The evolution of technology has been so fast that we haven’t had a chance to stop and think about what effect it has on our lives. Stephanie Reina explains what digital wellness is and provides some tips on how to achieve it.
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Technology keeps evolving so fast that we haven’t had a chance to stop and think about what effect technology has in our lives. So, digital wellness is about implementing strategies or adopting habits that are going to help us have a healthy relationship with technology. The Digital Wellness Institute provides a model, it’s called the Digital Flourishing Wheel, where our life domains are divided into eight parts, such as: relationships, environment, physical health, mental health, communications, productivity, citizenship, and digital enabled health.
If we think about our relationships, for example, some of the negative effects are that because we are able to keep in touch with so many people through social media and through the Internet, the quality of those relationships gets diluted. Also in terms of our relationships. We use our phones when we are with people in real life, and we are creating a physical barrier between the person and us.
Also in some social settings and we feel awkward if we’re not with our phones. So we tend to make less eye contact with other people. On the other side, there are positive effects from technology on our relationships. Technology has enabled us to stay in touch with people that we really care about. Technology also has an impact on our productivity. Some of the negative effects include distraction, of course, because we have many notifications that pull our attention and it’s very difficult to focus. Another negative effect is that we are connected 24 hours a day, and so sometimes there is an expectation that we should be responsive 24 hours a day, and that doesn’t allow us to recover and rest so we can be more productive the next day.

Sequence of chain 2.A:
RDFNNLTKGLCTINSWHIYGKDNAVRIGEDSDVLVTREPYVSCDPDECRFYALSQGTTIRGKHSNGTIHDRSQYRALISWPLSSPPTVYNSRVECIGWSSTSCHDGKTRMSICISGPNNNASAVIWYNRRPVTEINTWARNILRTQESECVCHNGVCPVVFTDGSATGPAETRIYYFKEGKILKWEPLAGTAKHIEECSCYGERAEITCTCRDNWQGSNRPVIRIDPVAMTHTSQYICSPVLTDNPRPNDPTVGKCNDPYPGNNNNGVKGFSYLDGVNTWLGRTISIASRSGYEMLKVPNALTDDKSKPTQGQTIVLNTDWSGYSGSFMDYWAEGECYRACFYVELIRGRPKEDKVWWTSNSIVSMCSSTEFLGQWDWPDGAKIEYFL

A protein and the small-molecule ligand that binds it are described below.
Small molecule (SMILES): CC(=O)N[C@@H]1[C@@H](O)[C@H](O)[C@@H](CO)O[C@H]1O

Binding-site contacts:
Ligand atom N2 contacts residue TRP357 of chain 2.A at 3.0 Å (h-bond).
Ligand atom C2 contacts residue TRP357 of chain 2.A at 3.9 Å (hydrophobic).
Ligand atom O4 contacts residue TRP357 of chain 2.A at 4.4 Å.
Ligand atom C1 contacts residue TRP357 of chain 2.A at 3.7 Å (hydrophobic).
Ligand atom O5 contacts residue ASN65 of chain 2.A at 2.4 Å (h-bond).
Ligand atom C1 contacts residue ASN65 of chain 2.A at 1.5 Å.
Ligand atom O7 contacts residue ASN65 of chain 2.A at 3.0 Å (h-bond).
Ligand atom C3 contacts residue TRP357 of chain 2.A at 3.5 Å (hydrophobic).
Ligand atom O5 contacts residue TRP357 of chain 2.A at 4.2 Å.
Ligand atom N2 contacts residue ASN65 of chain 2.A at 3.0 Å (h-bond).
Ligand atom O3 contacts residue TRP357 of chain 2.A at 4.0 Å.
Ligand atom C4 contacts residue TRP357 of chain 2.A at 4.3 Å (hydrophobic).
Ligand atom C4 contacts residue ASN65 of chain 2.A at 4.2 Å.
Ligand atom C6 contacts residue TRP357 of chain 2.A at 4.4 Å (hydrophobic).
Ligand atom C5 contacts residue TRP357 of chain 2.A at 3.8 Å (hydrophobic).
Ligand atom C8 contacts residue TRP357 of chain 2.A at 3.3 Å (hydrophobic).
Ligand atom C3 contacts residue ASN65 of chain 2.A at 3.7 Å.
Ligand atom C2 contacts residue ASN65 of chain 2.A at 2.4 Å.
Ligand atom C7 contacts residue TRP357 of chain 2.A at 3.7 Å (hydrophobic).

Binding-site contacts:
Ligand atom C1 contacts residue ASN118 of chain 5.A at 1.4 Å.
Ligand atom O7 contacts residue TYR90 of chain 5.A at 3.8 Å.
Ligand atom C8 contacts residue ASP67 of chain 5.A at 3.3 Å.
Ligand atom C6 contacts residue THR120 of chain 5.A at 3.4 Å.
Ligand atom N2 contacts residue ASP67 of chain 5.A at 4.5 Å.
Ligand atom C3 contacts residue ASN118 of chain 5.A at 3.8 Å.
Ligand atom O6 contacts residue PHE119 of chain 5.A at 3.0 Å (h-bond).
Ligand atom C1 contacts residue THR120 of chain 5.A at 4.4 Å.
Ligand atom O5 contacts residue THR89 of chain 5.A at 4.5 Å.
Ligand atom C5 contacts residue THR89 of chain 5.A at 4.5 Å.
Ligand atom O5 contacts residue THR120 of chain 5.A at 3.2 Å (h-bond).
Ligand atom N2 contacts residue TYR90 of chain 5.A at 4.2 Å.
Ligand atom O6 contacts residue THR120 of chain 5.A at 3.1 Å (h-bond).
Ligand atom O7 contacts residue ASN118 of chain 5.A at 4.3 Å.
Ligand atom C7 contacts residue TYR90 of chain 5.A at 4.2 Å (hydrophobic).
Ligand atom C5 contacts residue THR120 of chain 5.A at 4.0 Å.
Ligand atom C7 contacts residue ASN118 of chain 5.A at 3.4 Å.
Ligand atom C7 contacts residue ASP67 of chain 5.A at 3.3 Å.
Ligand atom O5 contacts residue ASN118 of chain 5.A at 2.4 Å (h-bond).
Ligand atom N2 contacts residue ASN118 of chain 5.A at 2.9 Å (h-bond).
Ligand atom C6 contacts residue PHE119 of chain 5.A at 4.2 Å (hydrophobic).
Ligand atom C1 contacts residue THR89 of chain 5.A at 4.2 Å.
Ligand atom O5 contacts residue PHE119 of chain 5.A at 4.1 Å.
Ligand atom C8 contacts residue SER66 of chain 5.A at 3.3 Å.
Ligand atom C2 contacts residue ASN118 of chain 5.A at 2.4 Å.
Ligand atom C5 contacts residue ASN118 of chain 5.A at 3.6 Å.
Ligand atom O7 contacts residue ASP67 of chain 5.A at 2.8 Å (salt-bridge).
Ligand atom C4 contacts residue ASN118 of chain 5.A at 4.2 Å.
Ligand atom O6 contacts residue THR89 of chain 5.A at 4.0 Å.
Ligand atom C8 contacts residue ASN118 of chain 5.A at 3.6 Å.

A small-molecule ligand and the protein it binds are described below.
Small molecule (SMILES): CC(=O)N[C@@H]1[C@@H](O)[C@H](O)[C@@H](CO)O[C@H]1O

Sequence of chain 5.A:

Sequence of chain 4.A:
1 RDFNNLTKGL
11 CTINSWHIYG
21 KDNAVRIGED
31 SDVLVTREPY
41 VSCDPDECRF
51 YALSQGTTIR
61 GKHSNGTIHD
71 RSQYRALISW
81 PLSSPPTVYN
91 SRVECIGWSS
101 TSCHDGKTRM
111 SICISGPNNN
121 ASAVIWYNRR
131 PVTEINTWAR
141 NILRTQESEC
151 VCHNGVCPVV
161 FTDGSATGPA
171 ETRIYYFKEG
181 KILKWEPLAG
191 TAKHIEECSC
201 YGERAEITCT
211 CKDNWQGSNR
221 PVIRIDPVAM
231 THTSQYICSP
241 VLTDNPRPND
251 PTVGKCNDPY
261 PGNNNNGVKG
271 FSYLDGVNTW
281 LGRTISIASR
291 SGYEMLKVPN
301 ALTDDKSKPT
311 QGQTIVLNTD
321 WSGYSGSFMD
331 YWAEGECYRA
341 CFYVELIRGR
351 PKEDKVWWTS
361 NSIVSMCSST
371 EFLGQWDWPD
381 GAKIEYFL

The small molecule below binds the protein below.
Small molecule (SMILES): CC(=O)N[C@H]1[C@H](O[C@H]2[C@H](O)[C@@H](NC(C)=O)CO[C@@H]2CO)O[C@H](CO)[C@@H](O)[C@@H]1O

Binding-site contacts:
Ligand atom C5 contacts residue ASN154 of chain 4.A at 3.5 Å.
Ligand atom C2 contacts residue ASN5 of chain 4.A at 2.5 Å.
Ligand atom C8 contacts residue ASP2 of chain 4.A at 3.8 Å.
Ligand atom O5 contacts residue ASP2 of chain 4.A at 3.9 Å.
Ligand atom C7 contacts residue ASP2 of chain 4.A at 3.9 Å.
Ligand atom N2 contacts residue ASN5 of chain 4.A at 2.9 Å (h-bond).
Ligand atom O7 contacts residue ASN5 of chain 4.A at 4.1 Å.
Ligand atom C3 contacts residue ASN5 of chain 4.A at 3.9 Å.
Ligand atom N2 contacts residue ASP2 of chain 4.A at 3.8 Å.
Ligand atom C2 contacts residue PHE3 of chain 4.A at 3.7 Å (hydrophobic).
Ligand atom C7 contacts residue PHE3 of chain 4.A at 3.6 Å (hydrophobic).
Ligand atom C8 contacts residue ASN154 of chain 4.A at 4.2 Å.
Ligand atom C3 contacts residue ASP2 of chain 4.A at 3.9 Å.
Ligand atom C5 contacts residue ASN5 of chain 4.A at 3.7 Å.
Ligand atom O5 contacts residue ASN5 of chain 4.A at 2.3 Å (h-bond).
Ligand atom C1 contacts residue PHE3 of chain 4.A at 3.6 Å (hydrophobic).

On the other hand, technology has enabled us to work from anywhere at any time so we can answer emails from a taxi, we can work from the airport, technology has enabled us to work from home. In terms of productivity, for example, we should set time aside every day when we do focus work, when we do work undistracted. For some people it works to turn off notifications for their mobile phones on airplane mode, lock their phones in a drawer, setting specific times to check and take care of emails, instead of answering them as they come.
If we really want to foster a relationship, we need to meet with the people that we care about in real life. Another recommendation is to set up rules about how we use technology when we are with the people that we care about. Establishing tech free zones, so the dinner table, for example, during meals we will keep our devices aside. Digital wellness, it’s an ongoing process, technology is not going away, it’s part of our daily lives and it’s part of progress. And this is why it’s important to adopt habits that allow us to have a healthy relationship with technology.